A country drowning in student loan debt
Lawmakers Hear Stories of Uninsured As Haslam Wraps Up Insure Tennessee Tour
Cursive To Be Taught Once Again In Tennessee Schools
“After studying this waiver, listening to our constituents and meeting yesterday in caucus, House Democrats are overwhelmingly prepared to support the Insure Tennessee plan. It is not perfect; our members have many questions, but the time has come for Tennessee to address this issue once and for all,” House Minority Leader Craig Fitzhugh, D-Ripley, said in a statement set for release Friday.
…In early January, Haslam said he needs every Democrat in the General Assembly to vote for his plan for it to survive next week’s special session. Even with every Democrat, Haslam will still need a substantial number of Republicans to back the plan for it to pass in the House and the Senate.
“I don’t think Democrats will be the problem when it comes to Insure Tennessee,” said Senate Democratic Caucus Chairman Jeff Yarbro, D-Nashville. LINK
Lawmakers Hear Stories of Uninsured As Haslam Wraps Up Insure Tennessee TourJanet Lowe knows firsthand what it’s like to treat people with life-threatening conditions and no money.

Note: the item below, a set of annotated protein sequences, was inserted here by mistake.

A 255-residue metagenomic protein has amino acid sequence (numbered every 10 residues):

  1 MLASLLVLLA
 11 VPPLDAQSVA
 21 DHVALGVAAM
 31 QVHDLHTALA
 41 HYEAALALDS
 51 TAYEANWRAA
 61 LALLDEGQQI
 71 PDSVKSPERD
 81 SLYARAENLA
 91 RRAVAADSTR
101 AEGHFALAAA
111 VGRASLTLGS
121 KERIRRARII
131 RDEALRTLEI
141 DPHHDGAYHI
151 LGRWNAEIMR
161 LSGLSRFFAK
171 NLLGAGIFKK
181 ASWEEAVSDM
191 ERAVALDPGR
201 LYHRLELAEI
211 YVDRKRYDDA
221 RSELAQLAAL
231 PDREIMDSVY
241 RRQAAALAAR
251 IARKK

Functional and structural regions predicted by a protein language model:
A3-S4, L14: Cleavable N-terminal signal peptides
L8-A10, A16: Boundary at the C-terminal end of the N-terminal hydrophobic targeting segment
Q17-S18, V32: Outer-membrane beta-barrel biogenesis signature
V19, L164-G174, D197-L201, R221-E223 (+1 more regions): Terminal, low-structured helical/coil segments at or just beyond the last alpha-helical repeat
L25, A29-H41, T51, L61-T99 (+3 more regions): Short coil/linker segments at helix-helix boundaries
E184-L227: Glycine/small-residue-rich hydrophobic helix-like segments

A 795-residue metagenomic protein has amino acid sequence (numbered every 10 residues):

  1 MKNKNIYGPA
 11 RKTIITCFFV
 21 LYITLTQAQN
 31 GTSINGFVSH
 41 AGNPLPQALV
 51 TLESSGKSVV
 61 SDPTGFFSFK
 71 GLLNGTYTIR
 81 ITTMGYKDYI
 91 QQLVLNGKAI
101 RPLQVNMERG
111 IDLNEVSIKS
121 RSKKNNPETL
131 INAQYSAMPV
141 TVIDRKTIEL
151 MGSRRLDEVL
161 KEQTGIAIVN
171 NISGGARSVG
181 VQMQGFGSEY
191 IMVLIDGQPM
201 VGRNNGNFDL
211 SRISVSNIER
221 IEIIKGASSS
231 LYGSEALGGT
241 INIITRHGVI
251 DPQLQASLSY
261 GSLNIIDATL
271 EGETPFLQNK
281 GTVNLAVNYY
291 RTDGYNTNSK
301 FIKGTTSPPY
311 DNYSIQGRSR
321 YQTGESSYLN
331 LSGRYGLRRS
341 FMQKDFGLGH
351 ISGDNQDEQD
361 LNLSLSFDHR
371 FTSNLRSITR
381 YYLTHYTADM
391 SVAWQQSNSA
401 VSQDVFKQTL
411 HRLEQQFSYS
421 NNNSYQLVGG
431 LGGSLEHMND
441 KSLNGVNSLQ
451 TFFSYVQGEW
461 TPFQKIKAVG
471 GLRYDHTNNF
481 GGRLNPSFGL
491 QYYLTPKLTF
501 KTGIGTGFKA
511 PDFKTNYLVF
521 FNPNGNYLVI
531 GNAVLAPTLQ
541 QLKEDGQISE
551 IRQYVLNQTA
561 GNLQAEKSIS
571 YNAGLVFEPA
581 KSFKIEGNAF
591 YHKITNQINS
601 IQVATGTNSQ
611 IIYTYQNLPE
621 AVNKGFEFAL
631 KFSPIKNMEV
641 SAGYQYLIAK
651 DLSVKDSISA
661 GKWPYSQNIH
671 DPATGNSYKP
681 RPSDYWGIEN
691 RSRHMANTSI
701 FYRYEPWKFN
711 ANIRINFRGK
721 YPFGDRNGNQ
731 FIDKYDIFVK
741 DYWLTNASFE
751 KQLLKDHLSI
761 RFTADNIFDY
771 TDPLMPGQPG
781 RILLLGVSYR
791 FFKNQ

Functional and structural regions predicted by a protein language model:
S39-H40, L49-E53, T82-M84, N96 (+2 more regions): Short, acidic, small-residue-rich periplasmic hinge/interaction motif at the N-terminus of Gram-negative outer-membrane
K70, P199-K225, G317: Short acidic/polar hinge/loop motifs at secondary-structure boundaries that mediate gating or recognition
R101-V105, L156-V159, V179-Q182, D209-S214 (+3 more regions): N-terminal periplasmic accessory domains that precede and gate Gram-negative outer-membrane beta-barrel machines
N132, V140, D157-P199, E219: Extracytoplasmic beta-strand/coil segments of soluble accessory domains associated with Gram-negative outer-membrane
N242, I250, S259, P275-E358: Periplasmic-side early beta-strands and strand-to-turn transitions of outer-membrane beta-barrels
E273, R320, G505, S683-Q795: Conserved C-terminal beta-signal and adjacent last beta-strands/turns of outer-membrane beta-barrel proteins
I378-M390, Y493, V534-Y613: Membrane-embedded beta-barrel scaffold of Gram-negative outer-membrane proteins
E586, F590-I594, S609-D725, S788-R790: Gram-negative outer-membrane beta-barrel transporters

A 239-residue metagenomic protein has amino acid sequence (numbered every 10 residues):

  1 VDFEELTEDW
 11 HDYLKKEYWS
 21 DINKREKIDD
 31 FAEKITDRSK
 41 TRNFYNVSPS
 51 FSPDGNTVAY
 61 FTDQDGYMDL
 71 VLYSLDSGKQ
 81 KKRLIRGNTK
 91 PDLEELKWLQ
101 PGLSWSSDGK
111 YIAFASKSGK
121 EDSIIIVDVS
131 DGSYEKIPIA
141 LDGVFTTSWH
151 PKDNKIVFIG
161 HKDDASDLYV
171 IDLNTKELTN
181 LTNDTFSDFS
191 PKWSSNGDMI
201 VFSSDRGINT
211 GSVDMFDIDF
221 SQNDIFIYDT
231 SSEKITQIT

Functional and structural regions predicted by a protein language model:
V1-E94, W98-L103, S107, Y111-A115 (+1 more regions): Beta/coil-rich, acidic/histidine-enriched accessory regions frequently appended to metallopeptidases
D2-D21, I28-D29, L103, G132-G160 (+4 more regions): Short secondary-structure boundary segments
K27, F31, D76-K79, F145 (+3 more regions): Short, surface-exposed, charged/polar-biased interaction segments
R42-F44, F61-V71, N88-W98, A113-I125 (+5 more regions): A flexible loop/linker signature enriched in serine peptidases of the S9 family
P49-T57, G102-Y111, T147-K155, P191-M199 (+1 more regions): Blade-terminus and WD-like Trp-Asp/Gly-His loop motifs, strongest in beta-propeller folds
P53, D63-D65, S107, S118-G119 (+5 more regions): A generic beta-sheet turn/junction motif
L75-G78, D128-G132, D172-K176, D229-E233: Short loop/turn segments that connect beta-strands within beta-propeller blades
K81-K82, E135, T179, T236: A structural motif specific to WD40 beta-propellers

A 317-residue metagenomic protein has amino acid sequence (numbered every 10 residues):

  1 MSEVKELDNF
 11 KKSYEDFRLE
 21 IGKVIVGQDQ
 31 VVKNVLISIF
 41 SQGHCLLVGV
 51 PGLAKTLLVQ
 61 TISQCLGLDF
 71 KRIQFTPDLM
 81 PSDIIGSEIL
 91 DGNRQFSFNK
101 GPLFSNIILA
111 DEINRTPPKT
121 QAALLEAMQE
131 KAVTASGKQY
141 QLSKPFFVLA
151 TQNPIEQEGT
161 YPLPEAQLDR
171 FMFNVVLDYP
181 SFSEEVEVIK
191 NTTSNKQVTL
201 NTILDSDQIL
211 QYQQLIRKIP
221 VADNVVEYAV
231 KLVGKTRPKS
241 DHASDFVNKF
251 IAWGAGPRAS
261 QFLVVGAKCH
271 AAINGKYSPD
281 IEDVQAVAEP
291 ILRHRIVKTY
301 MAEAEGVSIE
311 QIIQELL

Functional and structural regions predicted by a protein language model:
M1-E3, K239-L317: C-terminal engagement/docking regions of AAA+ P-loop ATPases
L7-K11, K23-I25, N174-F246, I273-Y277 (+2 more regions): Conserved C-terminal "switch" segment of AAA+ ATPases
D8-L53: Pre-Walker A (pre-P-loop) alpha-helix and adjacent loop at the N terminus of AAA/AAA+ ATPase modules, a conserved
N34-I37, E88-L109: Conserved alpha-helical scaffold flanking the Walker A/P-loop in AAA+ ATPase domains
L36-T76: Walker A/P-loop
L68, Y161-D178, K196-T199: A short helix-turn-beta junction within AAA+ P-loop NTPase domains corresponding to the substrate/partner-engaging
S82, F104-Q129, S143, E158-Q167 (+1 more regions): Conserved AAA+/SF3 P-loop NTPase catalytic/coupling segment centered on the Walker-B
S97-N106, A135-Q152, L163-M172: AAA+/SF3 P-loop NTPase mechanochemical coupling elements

The nurse practitioner at the Hope Clinic in Murfreesboro tried to share that perspective with state lawmakers on Thursday, as Governor Bill Haslam wrapped up a tour to promote his Insure Tennessee health care proposal. “In some cases, it’s almost like telling my immediate family member, in essence, you are going to die because there’s nothing else that I can do for you," she said. "So imagine telling that to somebody who you are very close to.” Seven lawmakers, all Republicans from Middle Tennessee, took part in an hour-long session led by Haslam. In all, more than 90 legislators have taken part in the nine-stop tour, which the governor hopes can change a few minds before legislators take up Insure Tennessee at a special session that begins Monday. “I think the reality is -- if everyone you know has insurance coverage and you think other people can go to the emergency room and get an emergency taken care of -- you think, 'What’s the real need?'" he said. "It helps to understand, in reality, what happens in those situations.” Lowe said she and others at the clinic rarely turn away people who lack insurance. But the costs of out-of-pocket treatment means their patients often have to delay critical procedures until they can find a charitable provider or become so sick they qualify for Medicaid. LINK
A country drowning in student loan debt“Our nation’s economic recovery has not kept pace with the ever-skyrocketing costs of higher education, and the Tennessee General Assembly has failed to support Tennessee students or families with its continued education cuts and refusal to increase the HOPE Scholarship or the ASPIRE Grant,” says Cohen, a Memphis Democrat who formerly served in the state Senate and fought for years to pass legislation legalizing a state lottery, which funds the lottery scholarship program.